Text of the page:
A number of databases around the world currently host a wealth of genomic data that is invaluable to researchers conducting a variety of genomic studies. However, patients who volunteer their genomic data run the risk of privacy invasion. In this work, we give a cryptographic solution to this problem: to maintain patient privacy, we propose encrypting all genomic data in the database. To allow meaningful computation on the encrypted data, we propose using a homomorphic encryption scheme.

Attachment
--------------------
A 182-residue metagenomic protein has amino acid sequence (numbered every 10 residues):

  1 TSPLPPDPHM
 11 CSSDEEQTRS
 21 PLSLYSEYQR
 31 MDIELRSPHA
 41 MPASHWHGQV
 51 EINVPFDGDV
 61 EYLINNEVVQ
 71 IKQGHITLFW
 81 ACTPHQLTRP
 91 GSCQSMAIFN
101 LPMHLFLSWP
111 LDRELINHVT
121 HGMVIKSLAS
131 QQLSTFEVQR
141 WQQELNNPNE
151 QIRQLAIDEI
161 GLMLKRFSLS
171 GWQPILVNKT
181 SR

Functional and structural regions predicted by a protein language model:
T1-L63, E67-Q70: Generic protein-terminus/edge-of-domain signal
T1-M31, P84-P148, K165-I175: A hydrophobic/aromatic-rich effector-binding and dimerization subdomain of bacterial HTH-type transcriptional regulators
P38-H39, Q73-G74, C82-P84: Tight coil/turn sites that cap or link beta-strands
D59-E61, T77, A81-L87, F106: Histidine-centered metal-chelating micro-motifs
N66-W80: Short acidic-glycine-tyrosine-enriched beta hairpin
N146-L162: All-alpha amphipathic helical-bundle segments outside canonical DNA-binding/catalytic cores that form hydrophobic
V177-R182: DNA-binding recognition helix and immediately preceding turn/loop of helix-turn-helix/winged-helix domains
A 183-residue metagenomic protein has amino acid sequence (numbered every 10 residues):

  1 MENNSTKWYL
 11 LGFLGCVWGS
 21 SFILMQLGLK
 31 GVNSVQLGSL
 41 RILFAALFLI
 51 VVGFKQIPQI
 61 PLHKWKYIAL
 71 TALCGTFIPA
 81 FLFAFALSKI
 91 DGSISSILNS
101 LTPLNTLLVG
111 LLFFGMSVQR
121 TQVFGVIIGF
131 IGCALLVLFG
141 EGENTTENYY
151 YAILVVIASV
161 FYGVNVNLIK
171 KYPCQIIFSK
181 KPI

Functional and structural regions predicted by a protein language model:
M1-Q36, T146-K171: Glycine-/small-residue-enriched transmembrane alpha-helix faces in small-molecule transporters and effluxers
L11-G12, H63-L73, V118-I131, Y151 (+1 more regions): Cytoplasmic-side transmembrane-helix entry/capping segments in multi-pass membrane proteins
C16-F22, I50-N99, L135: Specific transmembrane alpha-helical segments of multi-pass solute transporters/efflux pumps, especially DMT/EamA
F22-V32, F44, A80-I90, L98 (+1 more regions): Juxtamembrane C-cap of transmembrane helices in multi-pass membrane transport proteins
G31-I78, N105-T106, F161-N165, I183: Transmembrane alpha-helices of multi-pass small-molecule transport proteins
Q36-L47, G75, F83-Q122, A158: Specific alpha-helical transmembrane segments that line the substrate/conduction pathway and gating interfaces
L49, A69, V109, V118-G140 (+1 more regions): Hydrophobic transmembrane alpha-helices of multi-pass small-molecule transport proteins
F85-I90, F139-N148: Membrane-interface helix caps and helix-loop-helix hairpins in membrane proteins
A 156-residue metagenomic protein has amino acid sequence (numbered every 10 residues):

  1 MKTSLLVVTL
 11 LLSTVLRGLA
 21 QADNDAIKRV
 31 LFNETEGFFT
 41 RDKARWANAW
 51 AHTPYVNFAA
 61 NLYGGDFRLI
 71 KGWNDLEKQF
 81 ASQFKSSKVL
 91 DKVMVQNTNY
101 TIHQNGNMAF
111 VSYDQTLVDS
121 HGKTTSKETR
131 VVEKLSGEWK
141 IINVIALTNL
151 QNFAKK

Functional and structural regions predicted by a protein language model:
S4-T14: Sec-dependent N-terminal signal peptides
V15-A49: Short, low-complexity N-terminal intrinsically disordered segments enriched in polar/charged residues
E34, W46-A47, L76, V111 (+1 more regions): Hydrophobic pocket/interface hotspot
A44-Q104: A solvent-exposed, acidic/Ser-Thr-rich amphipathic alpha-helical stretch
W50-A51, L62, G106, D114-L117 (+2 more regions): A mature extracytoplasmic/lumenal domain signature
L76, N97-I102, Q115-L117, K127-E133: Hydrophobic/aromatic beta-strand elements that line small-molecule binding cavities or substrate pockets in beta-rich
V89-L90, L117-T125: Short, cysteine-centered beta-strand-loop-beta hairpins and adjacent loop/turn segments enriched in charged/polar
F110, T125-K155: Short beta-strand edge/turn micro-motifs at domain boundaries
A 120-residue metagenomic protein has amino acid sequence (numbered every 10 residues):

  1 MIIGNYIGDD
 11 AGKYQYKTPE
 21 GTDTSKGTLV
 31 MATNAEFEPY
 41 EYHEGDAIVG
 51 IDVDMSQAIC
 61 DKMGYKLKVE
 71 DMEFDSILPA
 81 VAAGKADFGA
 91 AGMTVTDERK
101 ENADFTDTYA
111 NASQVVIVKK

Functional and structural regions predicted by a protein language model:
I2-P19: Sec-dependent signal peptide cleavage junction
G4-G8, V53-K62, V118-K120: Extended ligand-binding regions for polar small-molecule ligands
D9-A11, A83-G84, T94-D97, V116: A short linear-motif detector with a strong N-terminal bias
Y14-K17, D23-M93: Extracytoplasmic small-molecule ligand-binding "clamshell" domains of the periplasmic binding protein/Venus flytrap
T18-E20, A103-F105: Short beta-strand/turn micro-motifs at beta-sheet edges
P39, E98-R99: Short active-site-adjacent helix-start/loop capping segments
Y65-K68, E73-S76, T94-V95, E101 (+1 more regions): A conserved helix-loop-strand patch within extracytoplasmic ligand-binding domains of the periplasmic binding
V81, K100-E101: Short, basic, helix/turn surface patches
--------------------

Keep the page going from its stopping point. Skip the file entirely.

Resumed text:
Specifically, we take basic genomic algorithms which are commonly used in genetic association studies and show how they can be made to work on encrypted genotype and phenotype data. In particular, we consider the Pearson Goodness-of-Fit test, the D’ and r^2-measures of linkage disequilibrium, the Estimation Maximization (EM) algorithm for haplotyping, and the Cochran-Armitage Test for Trend. We also provide performance numbers for running these algorithms on encrypted data.